Expiring patents and CRISPR

When the patent on a blockbuster drug ends, cut-rate competitors jump in and suck up market share. It’s too soon to say if something exactly like that will happen with GMOs. “We’ve gotten calls from all over the country, but how big a deal it’s going to be we still don’t know,” says Donald Dombek, director of the University of Arkansas Crop Variety Improvement Program, which developed the seeds Maddox has been selling.

The GMO market is big enough for competition, and might need some: more than 90 percent of soybeans grown in the U.S. are genetically engineered with Monsanto’s Roundup resistance genes. By the bushel, it’s easily the most important biotech product ever.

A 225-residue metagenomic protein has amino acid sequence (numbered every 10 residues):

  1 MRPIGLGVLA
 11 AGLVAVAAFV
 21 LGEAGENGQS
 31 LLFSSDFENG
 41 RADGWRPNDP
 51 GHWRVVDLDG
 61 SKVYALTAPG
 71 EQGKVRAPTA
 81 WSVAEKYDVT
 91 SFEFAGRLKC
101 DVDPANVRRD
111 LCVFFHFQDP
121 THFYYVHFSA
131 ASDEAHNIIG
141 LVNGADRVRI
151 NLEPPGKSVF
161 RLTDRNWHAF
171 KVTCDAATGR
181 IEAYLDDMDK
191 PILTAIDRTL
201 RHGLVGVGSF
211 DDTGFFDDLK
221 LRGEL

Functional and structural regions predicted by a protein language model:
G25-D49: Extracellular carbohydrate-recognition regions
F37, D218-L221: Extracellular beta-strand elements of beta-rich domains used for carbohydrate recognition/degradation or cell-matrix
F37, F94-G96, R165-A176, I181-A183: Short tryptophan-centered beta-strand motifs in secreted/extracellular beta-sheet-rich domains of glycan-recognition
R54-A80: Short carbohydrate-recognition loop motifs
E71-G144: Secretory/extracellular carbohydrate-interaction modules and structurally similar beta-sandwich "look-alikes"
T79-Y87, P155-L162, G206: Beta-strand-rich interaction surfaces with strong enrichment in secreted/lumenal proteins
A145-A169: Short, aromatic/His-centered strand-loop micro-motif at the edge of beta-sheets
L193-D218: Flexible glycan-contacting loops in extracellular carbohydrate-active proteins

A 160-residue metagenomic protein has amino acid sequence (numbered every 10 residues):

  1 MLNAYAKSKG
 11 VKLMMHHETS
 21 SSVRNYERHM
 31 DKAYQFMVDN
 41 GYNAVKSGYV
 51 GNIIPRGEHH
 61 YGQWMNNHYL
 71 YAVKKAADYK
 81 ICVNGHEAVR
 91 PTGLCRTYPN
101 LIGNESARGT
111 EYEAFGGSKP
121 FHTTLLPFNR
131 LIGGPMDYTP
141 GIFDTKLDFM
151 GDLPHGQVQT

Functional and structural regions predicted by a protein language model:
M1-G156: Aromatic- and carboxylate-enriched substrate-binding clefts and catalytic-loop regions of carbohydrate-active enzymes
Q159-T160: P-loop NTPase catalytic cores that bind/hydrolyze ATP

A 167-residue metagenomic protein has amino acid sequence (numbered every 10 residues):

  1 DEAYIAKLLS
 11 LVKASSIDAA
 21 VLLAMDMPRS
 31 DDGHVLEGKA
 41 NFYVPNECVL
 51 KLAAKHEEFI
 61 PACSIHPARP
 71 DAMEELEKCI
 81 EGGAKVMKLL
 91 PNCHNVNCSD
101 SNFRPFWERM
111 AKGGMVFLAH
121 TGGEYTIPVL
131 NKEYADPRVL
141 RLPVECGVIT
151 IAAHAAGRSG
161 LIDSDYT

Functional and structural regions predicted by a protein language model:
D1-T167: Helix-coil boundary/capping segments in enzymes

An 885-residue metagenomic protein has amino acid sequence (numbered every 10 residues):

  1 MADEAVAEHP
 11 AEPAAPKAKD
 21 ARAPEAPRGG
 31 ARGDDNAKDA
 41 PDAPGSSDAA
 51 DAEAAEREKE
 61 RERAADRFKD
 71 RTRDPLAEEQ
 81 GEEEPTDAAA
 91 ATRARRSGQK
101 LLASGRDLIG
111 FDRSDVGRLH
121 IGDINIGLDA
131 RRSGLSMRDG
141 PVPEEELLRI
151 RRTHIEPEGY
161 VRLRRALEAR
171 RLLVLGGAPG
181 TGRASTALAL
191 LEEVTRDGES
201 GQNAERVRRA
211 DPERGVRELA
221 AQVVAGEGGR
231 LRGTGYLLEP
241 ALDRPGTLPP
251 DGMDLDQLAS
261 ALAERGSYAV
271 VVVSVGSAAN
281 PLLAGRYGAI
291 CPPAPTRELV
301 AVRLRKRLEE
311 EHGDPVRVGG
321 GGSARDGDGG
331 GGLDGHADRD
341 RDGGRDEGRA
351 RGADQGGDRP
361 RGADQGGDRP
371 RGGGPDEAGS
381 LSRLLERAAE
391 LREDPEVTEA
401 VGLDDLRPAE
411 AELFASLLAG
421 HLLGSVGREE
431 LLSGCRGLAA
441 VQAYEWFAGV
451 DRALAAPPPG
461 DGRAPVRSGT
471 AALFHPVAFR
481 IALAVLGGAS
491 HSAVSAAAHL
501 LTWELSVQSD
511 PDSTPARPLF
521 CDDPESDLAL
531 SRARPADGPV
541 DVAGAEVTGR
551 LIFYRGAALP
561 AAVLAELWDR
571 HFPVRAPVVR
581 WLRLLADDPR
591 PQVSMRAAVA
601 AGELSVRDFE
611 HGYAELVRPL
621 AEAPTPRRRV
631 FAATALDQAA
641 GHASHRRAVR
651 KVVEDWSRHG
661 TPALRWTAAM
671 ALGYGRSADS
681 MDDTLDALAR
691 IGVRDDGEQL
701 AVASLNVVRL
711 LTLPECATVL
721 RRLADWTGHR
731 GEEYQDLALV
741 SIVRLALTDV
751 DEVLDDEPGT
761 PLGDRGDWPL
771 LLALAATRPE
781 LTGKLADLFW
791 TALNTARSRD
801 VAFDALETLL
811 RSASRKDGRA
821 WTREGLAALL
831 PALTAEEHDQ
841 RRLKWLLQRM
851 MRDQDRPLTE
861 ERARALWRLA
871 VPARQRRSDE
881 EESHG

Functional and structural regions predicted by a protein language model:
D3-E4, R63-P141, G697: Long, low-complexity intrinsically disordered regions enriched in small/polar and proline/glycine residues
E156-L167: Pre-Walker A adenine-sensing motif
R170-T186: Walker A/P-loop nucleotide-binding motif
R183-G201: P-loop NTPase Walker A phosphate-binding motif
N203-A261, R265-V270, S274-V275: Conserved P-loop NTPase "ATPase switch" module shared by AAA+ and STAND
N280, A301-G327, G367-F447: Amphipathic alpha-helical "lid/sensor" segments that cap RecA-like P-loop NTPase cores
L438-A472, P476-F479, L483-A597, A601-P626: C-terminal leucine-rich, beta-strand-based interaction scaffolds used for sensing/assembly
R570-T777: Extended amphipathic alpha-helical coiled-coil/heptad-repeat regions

Interesting article, but these days I’m more worried about what the implications of CRISPR is going to mean when someone “accidentally” modifies a crop that targets certain genes in certain groups of people based on existing genetic conditions or race. Think of it as an engineered bioterrorism where a group of people (or a person) with a large chip on their shoulder wants to erase certain portions of the population through modified food. This scenario doesn’t seem like it’s that far of a stretch from something like dairy allergies into/out of food.

Most people with dairy allergies wouldn’t be allergic to camel’s milk, BTW. Similar concept for goat’s milk.

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